DART officials have repeatedly stated that exploring an alternative route for the Cotton Belt Rail Line is out of the question. But council member Sandy Greyson says the issue is far from over.
“That’s what DART says, but we’re saying something different. I do not see this as settled by any means.”
More details about the project were outlined at DART’s recent North Dallas Area Focus Group meeting, revealing plans for elevated roadways at major intersections, including Hillcrest, McCallum, East Davenport, West Davenport and Campbell. They are essentially bridges, raising the road to provide 22 feet of separation for the train to run underneath.
Now, it’s not just homeowners near the tracks who are affected. It’s anyone living along those elevated roadways, Greyson says.
“Bumping up the roads impacts a whole lot of people. They were talking about reconstructing driveways and even buying up a few houses.”
The advocacy group, the Cotton Belt Concerned Citizens Coalition, is still working on gathering a specific number of negatively affected people, but it will likely be several hundred.
Tom Wood, co-chair of the CBCCC and Preston Green Estates resident, was shocked after learning about the elevated roadways and the fact that the train will run on double tracks – 25 feet behind his home.
“I can’t fathom that. There has got to be some kind of law against this,” he says.
Steven Salin, DART’s VP of rail planning, insists that these plans have been in place all along, particularly the double-track system, which is a no-brainer, he says.
“The presentation has been the same from the start,” Salin says. “Two tracks is always the recommended approach. You have to have a bypass as a way to deal with a broken down train or even just routine maintenance.”
DART is still working on addressing all of the concerns about elevated roadways, but Salin says that no amount of negative impact would nix that design. They will just try to alleviate the issues through mitigation.
The Cotton Belt opposition formed after DART revealed it would not be honoring the Natinsky Plan, the agreement it made with the city back in 2006 to run the rail line below grade to alleviate noise and vibration concerns in North Dallas. Last summer, engineers said that due to the flood plain in that area, the rail could only run about 1-2 feet deep in some areas. Read about it in our October 2011 cover story.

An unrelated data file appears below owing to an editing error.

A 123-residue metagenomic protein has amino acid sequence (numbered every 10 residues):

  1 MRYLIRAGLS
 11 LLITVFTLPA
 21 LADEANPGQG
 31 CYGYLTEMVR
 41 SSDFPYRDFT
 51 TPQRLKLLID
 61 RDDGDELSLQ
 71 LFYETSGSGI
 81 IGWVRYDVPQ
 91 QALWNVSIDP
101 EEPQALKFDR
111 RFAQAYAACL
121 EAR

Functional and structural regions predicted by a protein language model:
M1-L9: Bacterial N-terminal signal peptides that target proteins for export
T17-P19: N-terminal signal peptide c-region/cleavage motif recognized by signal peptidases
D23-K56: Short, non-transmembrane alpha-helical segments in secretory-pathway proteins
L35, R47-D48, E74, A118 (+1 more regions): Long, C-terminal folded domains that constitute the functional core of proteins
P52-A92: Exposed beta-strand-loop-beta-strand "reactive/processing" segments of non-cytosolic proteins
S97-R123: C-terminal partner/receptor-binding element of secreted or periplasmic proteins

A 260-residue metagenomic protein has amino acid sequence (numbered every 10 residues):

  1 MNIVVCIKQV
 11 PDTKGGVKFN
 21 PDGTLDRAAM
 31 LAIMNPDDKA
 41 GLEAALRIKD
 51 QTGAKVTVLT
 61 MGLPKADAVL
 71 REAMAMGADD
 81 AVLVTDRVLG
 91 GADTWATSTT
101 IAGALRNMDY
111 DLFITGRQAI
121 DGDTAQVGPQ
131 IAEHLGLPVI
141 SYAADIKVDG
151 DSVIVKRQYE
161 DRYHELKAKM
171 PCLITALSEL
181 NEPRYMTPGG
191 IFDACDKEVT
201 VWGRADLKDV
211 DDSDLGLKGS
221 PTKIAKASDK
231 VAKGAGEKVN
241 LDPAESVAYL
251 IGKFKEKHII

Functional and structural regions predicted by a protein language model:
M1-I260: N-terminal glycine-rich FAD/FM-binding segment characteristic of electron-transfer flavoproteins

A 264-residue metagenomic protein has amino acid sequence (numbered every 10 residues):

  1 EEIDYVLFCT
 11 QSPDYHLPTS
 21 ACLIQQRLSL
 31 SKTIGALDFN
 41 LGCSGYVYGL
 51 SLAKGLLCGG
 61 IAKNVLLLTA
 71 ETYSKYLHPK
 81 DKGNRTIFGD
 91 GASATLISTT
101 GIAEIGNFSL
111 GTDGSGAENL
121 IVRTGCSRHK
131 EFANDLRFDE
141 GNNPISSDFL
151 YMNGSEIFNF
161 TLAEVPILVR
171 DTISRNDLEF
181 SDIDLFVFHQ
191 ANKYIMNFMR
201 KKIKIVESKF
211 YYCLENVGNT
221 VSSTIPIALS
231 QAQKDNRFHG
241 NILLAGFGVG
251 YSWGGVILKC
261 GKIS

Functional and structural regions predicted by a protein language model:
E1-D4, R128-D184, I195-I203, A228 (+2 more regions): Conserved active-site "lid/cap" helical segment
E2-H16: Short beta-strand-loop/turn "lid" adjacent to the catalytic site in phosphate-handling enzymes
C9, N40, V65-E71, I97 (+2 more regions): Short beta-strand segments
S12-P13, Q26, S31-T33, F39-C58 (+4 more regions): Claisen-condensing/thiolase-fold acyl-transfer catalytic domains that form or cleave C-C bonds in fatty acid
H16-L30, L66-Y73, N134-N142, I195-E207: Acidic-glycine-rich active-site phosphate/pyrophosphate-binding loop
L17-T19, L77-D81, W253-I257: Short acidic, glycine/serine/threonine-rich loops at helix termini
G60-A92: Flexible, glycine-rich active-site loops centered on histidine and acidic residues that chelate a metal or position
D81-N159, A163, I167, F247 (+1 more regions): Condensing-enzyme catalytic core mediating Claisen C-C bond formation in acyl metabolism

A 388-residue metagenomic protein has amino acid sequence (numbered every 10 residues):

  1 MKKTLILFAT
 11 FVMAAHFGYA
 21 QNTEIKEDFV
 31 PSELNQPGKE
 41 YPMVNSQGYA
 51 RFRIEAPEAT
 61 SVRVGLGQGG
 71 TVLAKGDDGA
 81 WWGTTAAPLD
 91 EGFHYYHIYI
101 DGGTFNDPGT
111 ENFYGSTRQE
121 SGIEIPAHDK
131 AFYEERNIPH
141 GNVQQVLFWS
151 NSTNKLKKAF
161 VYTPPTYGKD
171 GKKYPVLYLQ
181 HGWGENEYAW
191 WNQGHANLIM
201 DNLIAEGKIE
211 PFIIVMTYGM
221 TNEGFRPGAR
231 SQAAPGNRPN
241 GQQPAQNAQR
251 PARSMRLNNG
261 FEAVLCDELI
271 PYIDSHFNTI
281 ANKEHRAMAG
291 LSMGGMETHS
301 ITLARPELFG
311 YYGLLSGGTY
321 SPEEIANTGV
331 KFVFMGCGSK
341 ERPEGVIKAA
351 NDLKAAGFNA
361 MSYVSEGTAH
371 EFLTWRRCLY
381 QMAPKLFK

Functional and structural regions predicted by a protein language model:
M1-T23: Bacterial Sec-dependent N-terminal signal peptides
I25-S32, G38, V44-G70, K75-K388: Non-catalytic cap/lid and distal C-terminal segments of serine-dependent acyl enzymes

Greyson says that concerned homeowners succeeded in stopping the project before the 2006 agreement, and they can do it again if DART does not comply with the Natinsky Plan. Or, the rail line should be built on a different route that doesn’t cut through residential neighborhoods.
Salin argues that DART is not legally bound by a city council resolution.
“Yeah, the city passed a resolution. But DART is not a city agency. I answer to the DART board. We agreed that we would take into consideration the elements in the Natinsky Plan. That’s exactly what I’m doing.”
In fact, he says, DART has complied with nearly all of the provisions in the Natinsky Plan. They’re using a new, cleaner rail line, they’ve eliminated freight trains, they’re incorporating a hike and bike trail into the plan, and they’re working on landscaping mitigation. As for the below-grade system, it ranges from 10 to less than 2 feet along 2.6 miles of the tracks from Meandering Way to Preston.
Salin also believes the opposition is limited to a small group of angry homeowners.
“You’re not necessarily seeing all 5,000 residents saying they don’t want the project. You’re seeing, what I think is a vocal minority speaking out against it because of some kind of perceived impact to them.”
Greyson could not disagree more.
“We’re talking about a lot of people. This is not something DART can ignore.”
She’s meeting with Mayor Mike Rawlings this week to get him up to speed on the project and the negative impact it could have on a large portion of North Dallas.
Funding is still not in place for the Cotton Belt. Officials in the region are working with the North Central Texas Council of Governments to identify potential financing sources.